If you’re watching, and you get to the end, and you really don’t get this line: “The giant duck is on the pitch! He thinks it’s all over! It is now!” allow us to explain. It’s a reference to a classic line of commentary that’s dear to every English football fan’s heart. The original line goes: “Some people are on the pitch! They think it’s all over! It is now!” It was spoken by BBC broadcaster Kenneth Wolstenholme, just as Geoff Hurst thumped the ball into the back of the net in the dying moments of the game. He was commentating on the 1966 World Cup Final in which England historically beat West Germany 4-2. It’s the only time England have ever won a World Cup Final.

Early Man hits screens in the UK on January 26 and in the US on February 16.

‘Game of Thrones’ vs Marvel: Who Said It — Arya or Loki?

‘Early Man’ Review: All the Claymation Charm But Slightly Off-Target

The post 9 of the Best Soccer Easter Eggs and References in ‘Early Man’ Explained appeared first on FANDOM powered by Wikia.

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Hope Solo Announces She’s Running for President of U.S. Soccer Federation

Former USWNT star Hope Solo announced on Thursday that she is running for president of the U.S. Soccer Federation. Solo made the announcement on Facebook, detailing her motivation in running for the position and outlining the four core principles she'll be campaigning for.

"The time for talking is over," 

This article originally appeared on www.rollingstone.com: Hope Solo Announces She’s Running for President of U.S. Soccer Federation

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Hope Solo Is Running for President of the U.S. Soccer Federation

Looking to add another title to her name. Hope Solo is in the running to become president of the U.S. Soccer Federation – and she’s confident she’s the one for the job.

The World Cup champion, 36, announced her candidacy for the position in a lengthy Facebook post on Thursday, December 7, titled “Why I’m Running for President of U.S. Soccer.”

“I know exactly what U.S. Soccer needs to do, I know exactly how to do it, and I possess the fortitude to get it done,” she wrote. “I have always been willing to sacrifice for what I believe in and I believe there is no greater sacrifice then fighting for equal opportunity, integrity and honesty, especially in an organization like the USSF that could give so much more to our communities across the nation.”

The former national team goalkeeper added, “The only way for American soccer to propel itself on the world’s stage is by creating a culture that is diverse and by shedding a mentality that is no longer acceptable,” before she began listing the core principles on which she’ll be campaigning. Equality and women’s issues, and youth and diversity were among the list.

Solo is one of the most decorated players in U.S. soccer history. She represented the U.S. at three Olympic Games where she won two gold medals, and three straight World Cups. In August 2016, she was suspended for six months – and had her contract terminated – after she called the Swedish team “a bunch of cowards” following Team USA’s loss in the quarterfinals at the Rio Olympics.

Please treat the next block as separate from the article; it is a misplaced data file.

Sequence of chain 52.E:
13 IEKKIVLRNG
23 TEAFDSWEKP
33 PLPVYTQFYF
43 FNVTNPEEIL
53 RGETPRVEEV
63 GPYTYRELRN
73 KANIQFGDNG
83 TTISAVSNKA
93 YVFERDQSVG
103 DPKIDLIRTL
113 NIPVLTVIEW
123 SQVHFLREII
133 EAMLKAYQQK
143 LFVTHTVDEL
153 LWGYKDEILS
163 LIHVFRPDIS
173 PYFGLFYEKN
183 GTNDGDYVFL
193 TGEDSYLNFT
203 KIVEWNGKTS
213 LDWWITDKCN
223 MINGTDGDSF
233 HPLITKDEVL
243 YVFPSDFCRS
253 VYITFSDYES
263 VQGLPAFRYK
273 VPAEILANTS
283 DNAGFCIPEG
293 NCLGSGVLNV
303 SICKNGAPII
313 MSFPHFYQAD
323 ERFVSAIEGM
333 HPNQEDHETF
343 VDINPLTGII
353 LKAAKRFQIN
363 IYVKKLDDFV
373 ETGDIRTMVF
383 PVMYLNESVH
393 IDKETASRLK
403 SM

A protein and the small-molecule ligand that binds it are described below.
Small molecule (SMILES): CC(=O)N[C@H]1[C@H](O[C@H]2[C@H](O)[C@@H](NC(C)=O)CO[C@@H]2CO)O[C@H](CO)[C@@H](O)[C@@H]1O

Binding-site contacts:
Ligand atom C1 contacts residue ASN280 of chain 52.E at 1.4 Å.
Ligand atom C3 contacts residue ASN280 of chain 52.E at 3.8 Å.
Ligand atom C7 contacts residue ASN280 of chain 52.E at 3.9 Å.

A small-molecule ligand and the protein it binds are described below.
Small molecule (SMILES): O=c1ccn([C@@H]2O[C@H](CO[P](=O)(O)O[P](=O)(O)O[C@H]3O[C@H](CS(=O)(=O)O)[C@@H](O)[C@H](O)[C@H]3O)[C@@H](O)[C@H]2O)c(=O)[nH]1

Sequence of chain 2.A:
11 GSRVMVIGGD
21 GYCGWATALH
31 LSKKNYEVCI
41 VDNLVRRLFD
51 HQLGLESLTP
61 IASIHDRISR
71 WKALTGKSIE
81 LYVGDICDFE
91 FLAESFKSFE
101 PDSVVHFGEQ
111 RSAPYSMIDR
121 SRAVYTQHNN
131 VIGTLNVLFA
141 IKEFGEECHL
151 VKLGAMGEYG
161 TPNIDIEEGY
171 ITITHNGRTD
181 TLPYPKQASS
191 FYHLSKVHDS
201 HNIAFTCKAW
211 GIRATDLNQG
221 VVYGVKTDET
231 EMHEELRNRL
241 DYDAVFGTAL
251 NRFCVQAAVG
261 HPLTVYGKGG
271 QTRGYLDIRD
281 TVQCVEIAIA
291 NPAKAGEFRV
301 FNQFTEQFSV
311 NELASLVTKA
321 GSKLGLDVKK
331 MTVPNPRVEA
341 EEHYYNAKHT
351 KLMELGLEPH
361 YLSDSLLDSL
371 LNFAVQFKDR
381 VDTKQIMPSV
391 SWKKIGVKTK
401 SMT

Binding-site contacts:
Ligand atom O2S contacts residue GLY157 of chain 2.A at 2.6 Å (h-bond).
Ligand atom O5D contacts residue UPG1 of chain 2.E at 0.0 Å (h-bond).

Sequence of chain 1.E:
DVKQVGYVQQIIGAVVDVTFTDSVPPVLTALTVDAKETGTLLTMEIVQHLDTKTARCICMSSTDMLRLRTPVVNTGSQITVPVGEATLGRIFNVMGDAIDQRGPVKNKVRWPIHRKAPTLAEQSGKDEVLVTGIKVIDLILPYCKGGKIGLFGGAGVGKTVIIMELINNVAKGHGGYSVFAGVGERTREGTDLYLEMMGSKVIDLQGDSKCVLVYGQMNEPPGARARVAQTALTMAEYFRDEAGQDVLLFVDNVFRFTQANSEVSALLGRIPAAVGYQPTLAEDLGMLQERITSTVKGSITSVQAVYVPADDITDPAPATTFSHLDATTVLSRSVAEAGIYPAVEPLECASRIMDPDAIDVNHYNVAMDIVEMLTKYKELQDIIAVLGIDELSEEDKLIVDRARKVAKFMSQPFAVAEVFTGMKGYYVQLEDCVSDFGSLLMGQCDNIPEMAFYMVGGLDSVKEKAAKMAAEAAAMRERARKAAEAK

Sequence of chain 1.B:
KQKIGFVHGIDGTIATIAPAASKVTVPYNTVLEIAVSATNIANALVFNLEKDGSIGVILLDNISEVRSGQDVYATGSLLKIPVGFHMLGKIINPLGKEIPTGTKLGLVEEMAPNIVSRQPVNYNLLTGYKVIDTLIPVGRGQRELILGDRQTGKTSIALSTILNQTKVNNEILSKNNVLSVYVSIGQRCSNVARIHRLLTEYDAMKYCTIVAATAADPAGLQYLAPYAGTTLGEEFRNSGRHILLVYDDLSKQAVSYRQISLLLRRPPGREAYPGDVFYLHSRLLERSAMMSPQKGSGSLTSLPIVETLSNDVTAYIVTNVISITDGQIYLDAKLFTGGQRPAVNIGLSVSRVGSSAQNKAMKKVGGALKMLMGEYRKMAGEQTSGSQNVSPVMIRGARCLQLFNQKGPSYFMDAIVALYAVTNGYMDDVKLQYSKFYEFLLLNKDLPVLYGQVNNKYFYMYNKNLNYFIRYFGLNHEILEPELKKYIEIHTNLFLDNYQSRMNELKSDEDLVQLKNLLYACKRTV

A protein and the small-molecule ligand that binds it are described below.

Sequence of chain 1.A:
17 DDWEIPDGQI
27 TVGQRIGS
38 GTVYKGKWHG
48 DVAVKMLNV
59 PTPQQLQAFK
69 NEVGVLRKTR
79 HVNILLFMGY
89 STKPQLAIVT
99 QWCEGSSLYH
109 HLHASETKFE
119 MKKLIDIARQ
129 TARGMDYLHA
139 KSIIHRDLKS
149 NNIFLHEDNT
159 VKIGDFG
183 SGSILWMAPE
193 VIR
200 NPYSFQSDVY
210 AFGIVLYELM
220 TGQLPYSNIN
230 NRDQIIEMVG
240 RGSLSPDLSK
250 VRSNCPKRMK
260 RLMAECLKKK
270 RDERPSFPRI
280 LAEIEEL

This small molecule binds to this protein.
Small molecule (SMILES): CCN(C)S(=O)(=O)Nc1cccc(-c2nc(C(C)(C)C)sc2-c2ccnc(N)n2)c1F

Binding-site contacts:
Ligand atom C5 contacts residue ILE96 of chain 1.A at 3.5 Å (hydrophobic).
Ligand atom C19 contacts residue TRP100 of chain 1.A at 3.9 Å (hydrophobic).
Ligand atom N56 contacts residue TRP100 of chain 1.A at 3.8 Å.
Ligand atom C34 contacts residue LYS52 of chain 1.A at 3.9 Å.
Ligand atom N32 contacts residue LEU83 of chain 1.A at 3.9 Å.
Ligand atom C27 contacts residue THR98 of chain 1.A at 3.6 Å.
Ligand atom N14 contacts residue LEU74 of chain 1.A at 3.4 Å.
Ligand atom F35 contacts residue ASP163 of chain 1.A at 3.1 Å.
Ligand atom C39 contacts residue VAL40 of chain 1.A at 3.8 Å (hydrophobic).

Us Weekly

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Why Soccer, ‘Working-Class Ballet,’ Continues to Thrive

Cristiano Ronaldo sprints downfield against Barcelona and collects a long return pass outside the penalty box. He cuts right past a defender, shoots and scores over the diving goalkeeper. Ronaldo tears off his jersey, and he stands bare-chested, hands on his hips, screaming in front of the world – a vicious mock of Lionel Messi's post-goal tradition that earns the Real Madrid star a yellow

This article originally appeared on www.rollingstone.com: Why Soccer, ‘Working-Class Ballet,’ Continues to Thrive

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KITH Flamingos x adidas Soccer Season 2 Official Lookbook

Following an exclusive first look at season 2 of  KITH‘s adidas Soccer collaboration, the range’s New York Cobras squad is followed by a lookbook showcasing Miami’s Flamingo team. Its navy, tan and pink color palette returns to reflect aspects of Miami such as its water, sand and striking pastel colors. This time around, Chase serves as the official sponsor for the Flamingos since it’s had KITH’s back for the past six years.

The range is comprised of a large selection of pieces from its traditional home and away kits spanning outerwear, bottoms and accessories. Footwear is also a part of the mix via Miami Flamingos editions of the adidas Nemeziz UltraBOOST 17+ and Nemeziz 17.1 TR silhouettes.

In addition, KITH and Chase’s partnership will be commemorated with a special launch event at KITH Miami one day prior to the collection’s official launch. Both iterations of the KITH x adidas x Chase jerseys will launch on November 2 in-store exclusively for Chase cardholders with all proceeds going to Hurricane Irma relief efforts.

The KITH x adidas Soccer season 2 collection officially launches on November 3 at all KITH Shops, KITH x Fred Segal Pop-Up in LA and KITH web store.

Click here to view full gallery at Hypebeast.com


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Soccer star’s fears confirmed after checking on penis

Albacete left-back Mariano Bittolo required 10 stitches on his penis after a freak injury in Spain’s second tier. The Argentine’s manhood was sliced open when teammate Roman Zozulya caught it with his cleat as he jumped for a header during the 0-0 draw against Huesca. Bittolo was standing unaware when Zozulya’s studs caught him in…
Sports | New York Post

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The U.S. Men’s Soccer Team Has Failed to Qualify for the 2018 World Cup

The nightmare scenario has played out for the U.S. men’s national team.